Gulf Navigation expects a recovery in spot tanker rates, its chief executive said yesterday.
Tankers rates plumb depths, but recovery on the horizon
Tanker rates on the spot market appear to have bottomed out, says Gulf Navigation's chief executive.
"Shipping is a very cyclical business, but the consensus view is that we are currently at or very near the bottom of the cycle triggered by the financial crisis in 2008 and that far better times are ahead of us," said Atle Sebjornsen, who heads the shipping company based in Dubai.
"Global [oil] consumption is catching up while ordering of new ships has slowed down, which suggests that a more favourable balance and strong markets lie ahead."
The shipper, which owns and operates 15 chemical and oil tankers, has two additional very large crude carriers (VLCC) under construction that will be launched next year and in 2013.
The new ships will start their operations immediately on the delivery dates under the terms of 10-year charter agreements worth more than Dh1.05 billion (US$285.8 million), Mr Sebjornsen said. Although demand for oil continues to recover and consumption in China and other emerging markets has increased markedly, spot rates have recovered only marginally over the past few years as tanker capacity has swamped demand for oil shipments.
Gulf Navigation, listed on the Dubai Financial Market, is down 15 per cent to 35 fils a share since January.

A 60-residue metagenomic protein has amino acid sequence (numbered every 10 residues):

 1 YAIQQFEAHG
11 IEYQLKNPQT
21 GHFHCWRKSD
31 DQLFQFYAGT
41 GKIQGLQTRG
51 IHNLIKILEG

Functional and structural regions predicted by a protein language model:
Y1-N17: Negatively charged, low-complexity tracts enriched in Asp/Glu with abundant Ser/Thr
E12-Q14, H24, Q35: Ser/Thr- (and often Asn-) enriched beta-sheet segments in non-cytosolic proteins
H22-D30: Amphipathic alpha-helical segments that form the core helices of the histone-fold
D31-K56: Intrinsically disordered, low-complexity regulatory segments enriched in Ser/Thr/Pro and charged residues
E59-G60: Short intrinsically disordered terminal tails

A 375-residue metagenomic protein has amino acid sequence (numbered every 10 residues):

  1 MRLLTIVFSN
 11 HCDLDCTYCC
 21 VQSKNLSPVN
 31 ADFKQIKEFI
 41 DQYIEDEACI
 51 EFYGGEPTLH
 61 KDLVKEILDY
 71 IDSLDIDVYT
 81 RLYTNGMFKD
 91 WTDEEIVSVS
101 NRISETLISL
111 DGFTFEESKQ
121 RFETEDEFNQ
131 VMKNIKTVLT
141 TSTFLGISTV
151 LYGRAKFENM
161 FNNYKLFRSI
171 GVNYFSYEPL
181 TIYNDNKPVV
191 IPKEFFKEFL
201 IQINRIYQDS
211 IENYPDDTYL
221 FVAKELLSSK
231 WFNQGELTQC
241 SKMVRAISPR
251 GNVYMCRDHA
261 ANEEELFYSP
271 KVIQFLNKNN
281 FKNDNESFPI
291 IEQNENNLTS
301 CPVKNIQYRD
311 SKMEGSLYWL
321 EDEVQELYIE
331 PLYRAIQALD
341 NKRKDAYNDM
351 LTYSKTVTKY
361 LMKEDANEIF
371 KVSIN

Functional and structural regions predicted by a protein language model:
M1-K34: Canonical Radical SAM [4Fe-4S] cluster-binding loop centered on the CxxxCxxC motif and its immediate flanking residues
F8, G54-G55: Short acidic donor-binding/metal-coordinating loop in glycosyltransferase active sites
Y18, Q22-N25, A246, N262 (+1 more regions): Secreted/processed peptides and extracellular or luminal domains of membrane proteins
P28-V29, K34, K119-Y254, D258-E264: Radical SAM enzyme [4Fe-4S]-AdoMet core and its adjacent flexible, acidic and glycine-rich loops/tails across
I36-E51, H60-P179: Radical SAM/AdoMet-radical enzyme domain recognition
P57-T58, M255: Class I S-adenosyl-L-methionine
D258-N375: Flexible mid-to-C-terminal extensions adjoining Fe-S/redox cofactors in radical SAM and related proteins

According to Frontline, the world's largest supertanker operator, the industry abstained from ordering any VLCCs in the first quarter, and 28 per cent of new vessels slated for delivery during that period are yet to arrive.
In the past six months, VLCCs travelling from the Middle East to the Far East charged an averaged day rate of $19,129, well below Frontline's break-even rate of about $29,700.
At times, these day rates dipped as low as $5,045.
The Bloomberg Tanker Index is down 24.7 per cent so far this year to 372.76 points.
Over the past decade the index almost doubled from the start of 2003 to 2004, only to lose more than half of this gain by early 2006. From the start of 2007, the index put on 70 per cent to 2008, only to drop back by almost two thirds since. Gulf Navigation is moving forward with the establishment of a Saudi company specialising in the crude-oil shipping industry.
The company plans to develop a fleet to include nine VLCCs by 2015, with a total capacity of 18 million barrels.
Gulf Navigation intends to position itself as a transportation link between the Saudi market and China to meet the increasing oil demand expected over the next 20 to 30 years, Mr Sebjornsen said.